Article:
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Building the new from the old

By Eric Jou | China Daily | Updated: 2012-06-13 10:32

Studying schematics in a small office, Wang Jianjun is busy trying to figure out how to build a small robot. Wang isn't exactly building the robot from scratch. Instead, he is creating it from a building block kit akin to Legos.

Wang, 27, the CEO and founder of MakeBlock, is an example of new Chinese entrepreneurs - young people looking at old concepts and developing their own answers. Wang and his ilk are stepping away from the tradition of shanzhai, or counterfeited goods, when it comes to making products.

And while Wang's MakeBlocks resemble Legos, he claims the products are vastly different.

"I studied aerospace engineering, but I ended up working in finance," Wang says.

"I created MakeBlock when I had time off because I really liked making robots and stuff from nothing. I realized this was a good way to stimulate people and that technology is the future."

MakeBlock uses pre-molded parts to allow the user to build whatever they desire, much like Lego. The crucial distinction, perhaps, is that MakeBlock's parts are metallic.

At the end of 2011, Wang took his idea of building robots to market by taking part in HAXLR8R, a Chinese-based hardware and mentor-driven seed-funding program. Through HAXLR8R, Wang traveled and showed off his creation to the world to gather funding.

Wang says the reaction was overwhelming.

"A lot of hackers and DIY enthusiasts were very interested in MakeBlock," Wang says. "It fills a need for them. They are just happy that something is out there for them to express their creativity."

Wang says, ultimately, being called "shanzhai" isn't such a bad thing, because it's part of the cycle of innovation.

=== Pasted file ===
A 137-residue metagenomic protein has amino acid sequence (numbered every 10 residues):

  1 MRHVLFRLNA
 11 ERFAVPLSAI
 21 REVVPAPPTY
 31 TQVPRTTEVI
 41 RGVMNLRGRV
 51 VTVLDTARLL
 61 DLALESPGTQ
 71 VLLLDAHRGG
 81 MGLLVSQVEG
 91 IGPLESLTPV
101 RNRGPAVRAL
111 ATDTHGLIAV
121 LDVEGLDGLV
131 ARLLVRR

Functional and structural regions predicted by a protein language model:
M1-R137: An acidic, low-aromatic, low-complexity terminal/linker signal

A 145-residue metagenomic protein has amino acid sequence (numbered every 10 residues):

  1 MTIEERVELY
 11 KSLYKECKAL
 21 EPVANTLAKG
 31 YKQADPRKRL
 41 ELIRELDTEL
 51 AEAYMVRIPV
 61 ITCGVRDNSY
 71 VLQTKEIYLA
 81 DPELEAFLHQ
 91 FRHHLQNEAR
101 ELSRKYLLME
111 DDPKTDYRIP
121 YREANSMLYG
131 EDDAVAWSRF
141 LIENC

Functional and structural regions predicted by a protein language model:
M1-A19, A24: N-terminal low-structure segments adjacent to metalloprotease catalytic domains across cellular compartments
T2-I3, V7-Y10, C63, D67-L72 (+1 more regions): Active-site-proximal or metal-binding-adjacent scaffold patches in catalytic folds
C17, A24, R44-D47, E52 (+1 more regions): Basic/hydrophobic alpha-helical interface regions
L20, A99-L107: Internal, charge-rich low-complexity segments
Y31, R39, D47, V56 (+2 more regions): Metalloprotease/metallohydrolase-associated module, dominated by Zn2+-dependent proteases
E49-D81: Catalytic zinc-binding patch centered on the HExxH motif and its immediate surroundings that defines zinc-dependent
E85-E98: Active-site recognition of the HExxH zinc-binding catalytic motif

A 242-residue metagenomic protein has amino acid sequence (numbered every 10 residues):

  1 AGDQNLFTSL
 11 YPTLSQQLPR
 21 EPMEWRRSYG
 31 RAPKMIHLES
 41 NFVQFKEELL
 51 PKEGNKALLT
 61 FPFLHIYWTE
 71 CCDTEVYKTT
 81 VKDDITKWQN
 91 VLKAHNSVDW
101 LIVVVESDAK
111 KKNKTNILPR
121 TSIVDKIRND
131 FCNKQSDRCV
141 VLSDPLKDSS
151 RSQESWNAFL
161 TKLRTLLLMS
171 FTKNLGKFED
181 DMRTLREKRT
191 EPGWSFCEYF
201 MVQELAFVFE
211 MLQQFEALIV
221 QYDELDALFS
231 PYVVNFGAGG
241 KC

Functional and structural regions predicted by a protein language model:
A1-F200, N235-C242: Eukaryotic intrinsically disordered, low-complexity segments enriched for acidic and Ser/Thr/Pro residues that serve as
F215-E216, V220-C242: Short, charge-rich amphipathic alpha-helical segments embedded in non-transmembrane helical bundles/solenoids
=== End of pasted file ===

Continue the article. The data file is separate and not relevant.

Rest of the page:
"Copying ideas is a part of it, but innovation - true innovation - is used to create a solution to a problem."

Wang Yihe, 26, also saw a problem and similarly created a solution. His problem was traffic, and his fix was carpooling.

While carpooling is not new, he was inspired to come up with something similar after witnessing intense gridlock on the China National Highway 110 out of Beijing in 2010.

"I used to carpool long-distance in Europe to get to places like Germany and Amsterdam, and there was a Web service for it," Wang Yihe says.

"What we came up with was peer-to-peer car rental."

His company,, a Romanization of the Chinese words "I hail cars", is now in full operation, serving clients across Beijing. Some of Wodache's customers include blue-chip companies, such as Google, Baidu and IBM.

Business is good, he says, shrugging off the idea of being a copycat, even as there are competitors who provide similar services and those who have copied his company's Web design and filched their motto.

The reality at the end of the day, Wang Yihe says, is building the best product.

"Innovation doesn't come from a grand slam. Facebook wasn't the first social network. Google wasn't the first search engine. We aren't the first to do carpooling. In fact, it's an old concept. It's all about how you can apply it to new conditions," he says.

"With mobile and Internet technology and the connectivity of social networks, by applying an old concept and a new approach, there is so much you can do to innovate."

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